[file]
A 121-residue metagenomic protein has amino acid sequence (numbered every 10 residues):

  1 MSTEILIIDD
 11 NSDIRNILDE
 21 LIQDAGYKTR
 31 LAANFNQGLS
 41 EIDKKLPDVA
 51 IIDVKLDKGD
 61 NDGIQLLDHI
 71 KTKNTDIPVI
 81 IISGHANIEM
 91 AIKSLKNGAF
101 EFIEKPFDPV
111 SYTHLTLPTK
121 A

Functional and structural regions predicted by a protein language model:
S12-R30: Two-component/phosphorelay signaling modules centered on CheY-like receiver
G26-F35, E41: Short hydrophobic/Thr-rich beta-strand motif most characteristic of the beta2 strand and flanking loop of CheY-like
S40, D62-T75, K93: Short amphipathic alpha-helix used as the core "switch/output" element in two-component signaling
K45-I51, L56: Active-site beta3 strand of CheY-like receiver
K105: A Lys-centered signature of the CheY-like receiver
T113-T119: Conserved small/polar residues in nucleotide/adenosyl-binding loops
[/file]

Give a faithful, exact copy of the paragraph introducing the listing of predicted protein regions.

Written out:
A 121-residue metagenomic protein has amino acid sequence (numbered every 10 residues):